The CIO of tomorrow must think like the CEO of today

Success for the modern CIO is inherently complex, as identified by CareGroup Healthcare System CIO John Halamka in an article for Computerworld.

It’s a thoughtful piece that reflects on the seemingly impossible demand for the modern CIO to balance massive change in a reliable, flexible and secure manner. But is the CIO’s role really impossible?

. . . → Read More: The CIO of tomorrow must think like the CEO of today

Five tips to help a CIO prioritise succession planning

You’ve finally got the job you always wanted – you’re CIO at a good organisation, with a direct line to the board and good support from the chief executive.

Good for you, but what about the rest of your team? Do you ever give a second’s thought for who comes next, or are you singularly . . . → Read More: Five tips to help a CIO prioritise succession planning

The modern CIO must be a confident communicator

Who is the executive you think of when you think of a generic and confident public speaker? The chief executive, perhaps – after all, they’re often the public face of the business.

What about the marketing head, or the managing director for sales? Then there’s the finance director and operations chief, they’re sometimes asked to . . . → Read More: The modern CIO must be a confident communicator

12 best articles on CIO business and technology priorities for 2011

Like Christmas pudding and poor-quality knitwear, now is a time of the year for traditions. And when it comes to business IT, nothing gets the attention of analysts, consultants and the trade press like an opportunity to roll out a list of CIO priorities for 2011.

We thought we’d jump on the bandwaggon, too. Here, . . . → Read More: 12 best articles on CIO business and technology priorities for 2011

Should CIOs forget the CEO role and become entrepreneurial?

Here’s an article headline that I couldn’t help but investigate: “CIO = Career is Over? Not Hardly.”

It’s certainly a tempting title for a blog called Career Is Over, so what’s the article about? Well, the feature suggests that CIOs looking to scale higher than the top IT job need a level of business acumen . . . → Read More: Should CIOs forget the CEO role and become entrepreneurial?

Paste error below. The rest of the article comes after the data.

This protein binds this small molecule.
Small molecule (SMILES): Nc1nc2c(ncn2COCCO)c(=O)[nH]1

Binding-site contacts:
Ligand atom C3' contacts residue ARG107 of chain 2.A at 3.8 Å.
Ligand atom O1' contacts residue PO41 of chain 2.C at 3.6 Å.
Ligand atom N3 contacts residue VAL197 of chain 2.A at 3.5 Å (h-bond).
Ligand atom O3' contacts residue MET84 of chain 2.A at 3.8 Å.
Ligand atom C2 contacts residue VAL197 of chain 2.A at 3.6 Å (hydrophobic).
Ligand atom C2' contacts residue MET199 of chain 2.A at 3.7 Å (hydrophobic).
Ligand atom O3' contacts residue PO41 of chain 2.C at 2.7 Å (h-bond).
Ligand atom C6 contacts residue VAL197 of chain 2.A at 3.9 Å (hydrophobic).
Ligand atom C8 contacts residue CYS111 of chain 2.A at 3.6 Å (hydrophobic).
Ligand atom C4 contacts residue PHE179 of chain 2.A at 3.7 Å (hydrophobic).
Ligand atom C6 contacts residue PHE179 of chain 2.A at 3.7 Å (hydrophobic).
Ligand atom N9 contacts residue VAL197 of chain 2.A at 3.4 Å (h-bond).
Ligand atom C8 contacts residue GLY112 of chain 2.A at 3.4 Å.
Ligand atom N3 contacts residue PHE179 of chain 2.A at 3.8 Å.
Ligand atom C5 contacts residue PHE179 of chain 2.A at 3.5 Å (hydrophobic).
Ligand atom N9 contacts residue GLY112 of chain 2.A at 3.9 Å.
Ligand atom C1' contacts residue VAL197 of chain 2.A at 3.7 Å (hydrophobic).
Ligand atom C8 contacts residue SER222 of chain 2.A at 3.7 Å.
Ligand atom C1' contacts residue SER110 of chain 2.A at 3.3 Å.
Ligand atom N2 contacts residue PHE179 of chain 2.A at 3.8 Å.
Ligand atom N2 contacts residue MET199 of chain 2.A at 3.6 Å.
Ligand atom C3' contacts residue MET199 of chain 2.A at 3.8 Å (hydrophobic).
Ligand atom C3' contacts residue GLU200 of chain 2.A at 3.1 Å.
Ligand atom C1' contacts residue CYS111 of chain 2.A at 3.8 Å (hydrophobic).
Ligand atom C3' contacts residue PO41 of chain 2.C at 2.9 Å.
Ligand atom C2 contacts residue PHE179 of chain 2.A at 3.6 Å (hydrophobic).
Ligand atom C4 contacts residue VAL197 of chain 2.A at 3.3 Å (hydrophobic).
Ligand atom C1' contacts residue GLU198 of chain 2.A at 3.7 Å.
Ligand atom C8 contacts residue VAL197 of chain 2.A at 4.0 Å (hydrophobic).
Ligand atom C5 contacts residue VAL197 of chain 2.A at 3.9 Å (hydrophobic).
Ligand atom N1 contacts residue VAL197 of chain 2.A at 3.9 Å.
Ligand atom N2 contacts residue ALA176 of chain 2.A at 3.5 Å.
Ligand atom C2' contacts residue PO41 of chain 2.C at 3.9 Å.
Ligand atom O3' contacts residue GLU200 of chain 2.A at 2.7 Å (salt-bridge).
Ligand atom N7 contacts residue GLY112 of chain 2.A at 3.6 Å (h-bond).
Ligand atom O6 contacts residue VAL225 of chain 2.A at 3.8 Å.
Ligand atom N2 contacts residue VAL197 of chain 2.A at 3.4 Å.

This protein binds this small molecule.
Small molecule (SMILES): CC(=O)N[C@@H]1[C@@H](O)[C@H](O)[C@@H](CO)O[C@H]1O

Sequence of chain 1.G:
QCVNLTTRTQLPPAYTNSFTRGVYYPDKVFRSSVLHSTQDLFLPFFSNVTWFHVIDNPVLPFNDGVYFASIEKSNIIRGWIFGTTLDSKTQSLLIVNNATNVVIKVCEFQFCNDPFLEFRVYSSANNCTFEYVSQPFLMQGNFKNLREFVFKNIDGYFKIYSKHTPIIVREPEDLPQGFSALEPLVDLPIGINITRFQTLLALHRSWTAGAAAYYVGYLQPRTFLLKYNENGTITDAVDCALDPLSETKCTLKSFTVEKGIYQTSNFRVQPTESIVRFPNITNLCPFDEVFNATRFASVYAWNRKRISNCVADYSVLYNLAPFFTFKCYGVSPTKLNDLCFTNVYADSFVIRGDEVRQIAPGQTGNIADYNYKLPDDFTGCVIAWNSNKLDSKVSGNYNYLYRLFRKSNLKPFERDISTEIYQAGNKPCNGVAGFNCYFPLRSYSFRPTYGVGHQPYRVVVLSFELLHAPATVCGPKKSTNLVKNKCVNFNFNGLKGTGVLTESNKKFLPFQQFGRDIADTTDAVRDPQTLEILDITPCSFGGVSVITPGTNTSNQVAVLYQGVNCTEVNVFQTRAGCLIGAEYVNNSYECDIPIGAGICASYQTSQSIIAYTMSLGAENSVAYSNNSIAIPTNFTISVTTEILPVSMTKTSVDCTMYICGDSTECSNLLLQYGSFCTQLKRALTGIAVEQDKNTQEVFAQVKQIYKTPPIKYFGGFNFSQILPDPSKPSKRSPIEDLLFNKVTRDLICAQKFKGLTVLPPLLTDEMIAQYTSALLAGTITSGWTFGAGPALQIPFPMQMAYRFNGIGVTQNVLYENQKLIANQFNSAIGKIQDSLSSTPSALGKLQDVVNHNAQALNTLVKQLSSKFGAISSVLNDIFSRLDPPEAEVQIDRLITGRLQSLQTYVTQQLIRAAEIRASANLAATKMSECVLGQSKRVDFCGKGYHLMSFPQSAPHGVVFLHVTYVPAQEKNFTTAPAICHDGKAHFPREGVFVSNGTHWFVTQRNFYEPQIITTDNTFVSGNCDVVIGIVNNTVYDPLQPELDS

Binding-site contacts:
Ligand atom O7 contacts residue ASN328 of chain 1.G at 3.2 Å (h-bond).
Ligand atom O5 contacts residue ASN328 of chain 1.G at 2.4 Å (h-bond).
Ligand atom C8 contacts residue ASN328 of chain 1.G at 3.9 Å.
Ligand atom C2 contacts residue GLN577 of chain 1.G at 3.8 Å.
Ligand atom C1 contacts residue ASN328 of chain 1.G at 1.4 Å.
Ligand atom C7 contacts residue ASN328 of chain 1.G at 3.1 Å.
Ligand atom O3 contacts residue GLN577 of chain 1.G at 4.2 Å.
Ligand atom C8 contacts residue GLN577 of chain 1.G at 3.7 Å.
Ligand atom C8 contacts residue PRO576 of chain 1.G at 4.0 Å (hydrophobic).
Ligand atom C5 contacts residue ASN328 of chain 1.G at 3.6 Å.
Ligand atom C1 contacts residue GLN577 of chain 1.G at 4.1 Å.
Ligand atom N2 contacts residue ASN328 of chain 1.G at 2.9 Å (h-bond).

Capex vs opex: Cloud computing has to better, not cheaper

The cloud doesn’t have to be a cheaper; on-demand computing just has to be better.

Much of the debate around the cloud concerns the switch from capex to opex and the potential saving with regards to purchased technology resources. That focus, however, is a red herring.

Bookmark on Delicious Digg this post Recommend on Facebook . . . → Read More: Capex vs opex: Cloud computing has to better, not cheaper

Who really runs IT?

Who really runs IT? It’s one of the questions that we’re most concerned with here at Career Is Over. While the CIO is traditionally seen as the ruler of the IT organisation, overall technology leadership is becoming less and less clear.

Some CIOs defer to the CFO, others report directly to the CEO. Some CIOs . . . → Read More: Who really runs IT?

15 best articles from 2010 on next-generation leadership

It’s one thing wanting to become a CIO; it’s quite another managing to climb the greasy pole. Thankfully, there are sources of advice that can help you reach your goal.

Below, we present the 15 best articles from 2010 on next-generation leadership for CIOs. The list is in no particular order and draws on a . . . → Read More: 15 best articles from 2010 on next-generation leadership

Can the CIO convince the CEO that Twitter is useful?

The internet – it’s a strange thing, isn’t it? Take the rise of social networking tool Twitter. Despite all the hype, it is – in the end – just another channel to communicate. So, why the big fuss?

Many tweets seem insular. Rather than an outward-looking tool that brings simplicity to an otherwise complex world, . . . → Read More: Can the CIO convince the CEO that Twitter is useful?

Will CIOs die if they don’t become CEOs?

When did the CIO role die? Is the traditional IT leader position already dead or is the technology chief alive and kicking, ready for the next round of business challenges?

That debate has received much attention recently in the context of the continued growth of services, the ever-increasing potential to outsource non-core technology activities and . . . → Read More: Will CIOs die if they don’t become CEOs?